235590 Explaining disparities in depressive distress by sexual orientation among a cohort study of US emerging adults

Monday, October 31, 2011: 4:45 PM

Margaret Rosario, PhD , Department of Psychology, The City University of New York - City College and Graduate Center, New York, NY
Sari L. Reisner, MA , The Fenway Institute, Fenway Health and Harvard School of Public Health, Boston, MA
Heather L. Corliss, MPH, PhD , Adolescent Medicine, Children's Hospital Boston, Boston, MA
David Wypij , Department of Biostatistics, Harvard Shool of Public Health, Boston, MA
A. Lindsay Frazier, MD, ScM , Dana-Farber Cancer Institute, Harvard Medical School, Boston, MA
S. Bryn Austin, ScD , Adolescent Medicine, Children's Hospital Boston, Boston, MA
Background: Lesbian, gay, and bisexual (LGB) youths have elevated rates of depression compared to heterosexuals. We examined a theoretical model hypothesized to explain disparities in depressive symptoms by sexual orientation, using the Growing Up Today Study (GUTS), a longitudinal U.S. cohort study. Methods: In 2005, GUTS participants (N=5,930; mean age=20.6; female=64.6%) reported their sexual orientation (completely heterosexual [CH]=86.6%, mostly heterosexual [MH]=10.1%, bisexual=1.7%, and lesbian/gay [LG]=1.7%), engagement in childhood gender nonconforming behaviors (CGNB: higher scores=more CGNB), and attachment to mother (higher scores=more secure attachment); in 2007, depressive symptomatology (higher scores=more symptomatology). In 2004, their mothers (participants in Nurses' Health Study II) reported on their negative attitudes toward homosexuality (higher scores=more discomfort) and in 2006 their maternal affection (higher scores=more affection). Path analyses assessed mediation. Results: After adjusting for demographics and sibling clustering, LGs (β=0.26, p<0.01), bisexuals (β=0.49, p<0.0001), and MHs (β=0.40, p<0.0001) reported more depressive symptomatology than CHs. This relation was mediated (i.e., rendered ns) for LGs (β=0.08) by more CGNB and less secure attachment to mother. Partial mediation by less secure attachment was found for bisexuals (β=0.31, p<0.01) and MHs (β=0.28, p<0.0001) relative to CHs. All sexual minorities reported significantly less secure attachment than CHs: β=0.41 for LGs and MHs, and 0.61 for bisexuals. Less secure attachment was related to more depressive symptomatology (β=0.20, p<0.0001). Conclusions: Findings suggest that attachment processes and CGNB differentially pattern depressive distress by sexual orientation. Additional research is needed on the long-term psychological sequelae of problematic parent-child relationships for sexual minorities.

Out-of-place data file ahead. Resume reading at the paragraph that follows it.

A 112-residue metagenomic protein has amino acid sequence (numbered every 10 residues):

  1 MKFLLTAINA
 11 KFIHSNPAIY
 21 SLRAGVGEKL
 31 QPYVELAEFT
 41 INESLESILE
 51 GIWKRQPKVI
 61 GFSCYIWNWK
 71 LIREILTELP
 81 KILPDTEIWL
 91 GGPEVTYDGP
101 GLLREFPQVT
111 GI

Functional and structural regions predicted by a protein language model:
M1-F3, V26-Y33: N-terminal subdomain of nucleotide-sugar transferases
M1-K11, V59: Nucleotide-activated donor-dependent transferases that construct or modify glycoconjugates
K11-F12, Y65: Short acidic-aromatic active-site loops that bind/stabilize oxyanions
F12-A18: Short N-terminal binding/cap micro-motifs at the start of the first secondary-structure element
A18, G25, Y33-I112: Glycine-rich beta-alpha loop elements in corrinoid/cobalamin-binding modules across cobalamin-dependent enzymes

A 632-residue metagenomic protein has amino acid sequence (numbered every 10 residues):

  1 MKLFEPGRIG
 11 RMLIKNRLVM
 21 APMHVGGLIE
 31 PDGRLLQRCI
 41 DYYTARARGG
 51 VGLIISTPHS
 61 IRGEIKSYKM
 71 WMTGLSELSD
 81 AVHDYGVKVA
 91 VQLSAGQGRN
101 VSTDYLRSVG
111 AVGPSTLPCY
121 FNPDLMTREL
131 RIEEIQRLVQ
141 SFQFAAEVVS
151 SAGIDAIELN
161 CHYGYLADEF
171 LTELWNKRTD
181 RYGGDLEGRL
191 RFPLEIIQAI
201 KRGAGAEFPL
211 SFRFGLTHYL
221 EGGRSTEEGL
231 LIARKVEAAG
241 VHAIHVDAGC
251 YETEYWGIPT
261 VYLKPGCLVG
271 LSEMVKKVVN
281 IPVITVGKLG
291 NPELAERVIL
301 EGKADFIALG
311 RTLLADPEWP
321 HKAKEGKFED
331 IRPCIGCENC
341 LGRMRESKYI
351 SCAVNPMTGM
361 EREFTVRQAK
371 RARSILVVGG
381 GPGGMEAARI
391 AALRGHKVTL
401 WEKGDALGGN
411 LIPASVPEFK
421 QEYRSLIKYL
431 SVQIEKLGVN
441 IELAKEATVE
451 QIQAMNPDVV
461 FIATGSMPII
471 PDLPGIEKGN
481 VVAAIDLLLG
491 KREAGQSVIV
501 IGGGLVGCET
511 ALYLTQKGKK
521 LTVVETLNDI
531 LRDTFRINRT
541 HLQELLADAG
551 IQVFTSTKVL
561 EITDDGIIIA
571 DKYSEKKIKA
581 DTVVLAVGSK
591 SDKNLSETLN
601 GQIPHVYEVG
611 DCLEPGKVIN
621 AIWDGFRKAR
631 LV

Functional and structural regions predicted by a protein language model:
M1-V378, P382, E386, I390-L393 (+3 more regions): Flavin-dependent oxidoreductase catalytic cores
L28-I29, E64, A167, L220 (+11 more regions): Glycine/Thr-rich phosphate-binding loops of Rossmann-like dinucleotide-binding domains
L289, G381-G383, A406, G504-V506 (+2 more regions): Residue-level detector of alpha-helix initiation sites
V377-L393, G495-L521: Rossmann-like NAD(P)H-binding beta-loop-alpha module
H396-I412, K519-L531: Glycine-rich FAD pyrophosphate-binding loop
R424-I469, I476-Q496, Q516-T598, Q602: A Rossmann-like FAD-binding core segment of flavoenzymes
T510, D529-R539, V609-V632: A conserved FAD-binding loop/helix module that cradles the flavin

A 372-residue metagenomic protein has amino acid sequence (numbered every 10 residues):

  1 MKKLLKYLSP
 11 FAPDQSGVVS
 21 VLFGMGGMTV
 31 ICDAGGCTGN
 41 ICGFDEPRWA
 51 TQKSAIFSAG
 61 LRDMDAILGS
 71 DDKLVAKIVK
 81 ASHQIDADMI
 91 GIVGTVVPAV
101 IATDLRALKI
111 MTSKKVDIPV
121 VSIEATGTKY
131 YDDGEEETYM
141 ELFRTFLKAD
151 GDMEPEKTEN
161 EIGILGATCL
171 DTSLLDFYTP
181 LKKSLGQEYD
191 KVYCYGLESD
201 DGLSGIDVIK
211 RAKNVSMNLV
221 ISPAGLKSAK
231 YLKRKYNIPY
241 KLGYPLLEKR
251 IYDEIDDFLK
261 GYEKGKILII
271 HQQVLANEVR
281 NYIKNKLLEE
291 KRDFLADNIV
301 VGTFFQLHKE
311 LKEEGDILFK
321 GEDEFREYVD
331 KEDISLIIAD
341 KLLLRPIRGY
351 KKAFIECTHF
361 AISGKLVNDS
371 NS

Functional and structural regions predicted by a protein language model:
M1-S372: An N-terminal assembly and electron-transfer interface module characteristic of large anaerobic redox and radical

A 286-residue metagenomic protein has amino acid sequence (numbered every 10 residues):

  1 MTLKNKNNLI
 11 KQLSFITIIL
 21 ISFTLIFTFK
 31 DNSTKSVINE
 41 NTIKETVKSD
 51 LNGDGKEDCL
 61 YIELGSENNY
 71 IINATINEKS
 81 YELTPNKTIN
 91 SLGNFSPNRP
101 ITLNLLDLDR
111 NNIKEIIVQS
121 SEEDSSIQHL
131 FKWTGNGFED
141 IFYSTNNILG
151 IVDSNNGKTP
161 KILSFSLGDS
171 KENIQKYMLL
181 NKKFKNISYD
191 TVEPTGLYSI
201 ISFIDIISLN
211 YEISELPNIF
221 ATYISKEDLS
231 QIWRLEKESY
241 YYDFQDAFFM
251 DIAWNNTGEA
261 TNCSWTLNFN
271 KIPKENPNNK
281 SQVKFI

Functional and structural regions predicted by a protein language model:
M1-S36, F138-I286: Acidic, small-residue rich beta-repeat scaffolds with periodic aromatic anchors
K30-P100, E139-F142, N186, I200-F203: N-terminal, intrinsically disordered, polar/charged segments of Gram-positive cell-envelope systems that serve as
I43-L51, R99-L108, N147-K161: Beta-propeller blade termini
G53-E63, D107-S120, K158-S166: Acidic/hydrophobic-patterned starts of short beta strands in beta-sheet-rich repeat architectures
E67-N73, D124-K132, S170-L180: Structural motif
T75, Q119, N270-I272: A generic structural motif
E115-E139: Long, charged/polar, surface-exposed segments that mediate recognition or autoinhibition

Learning Areas:
Advocacy for health and health education
Diversity and culture
Provision of health care to the public
Public health or related public policy
Social and behavioral sciences

Learning Objectives:
(1) Describe depressive distress by sexual orientation in a large national sample of youths in the Growing Up Today Study (GUTS); (2) Test a theoretical model hypothesized to explain the elevated levels of depressive symptoms observed among emerging adults with a sexual minority orientation; (3) Examine the mediating roles of attachment, maternal affection for the child, maternal discomfort with homosexuality, and childhood gender nonconforming behaviors in depressive distress by sexual orientation; (4) Offer ideas for future public health intervention efforts to address the long-term psychological sequelae of disruptions in parent-child subsystem and attachment processes that pattern alongside internalizing psychological symptomatology.

Keywords: Youth, Mental Health

Presenting author's disclosure statement:

Qualified on the content I am responsible for because: I have directed development and supervision of the abstract
Any relevant financial relationships? No

I agree to comply with the American Public Health Association Conflict of Interest and Commercial Support Guidelines, and to disclose to the participants any off-label or experimental uses of a commercial product or service discussed in my presentation.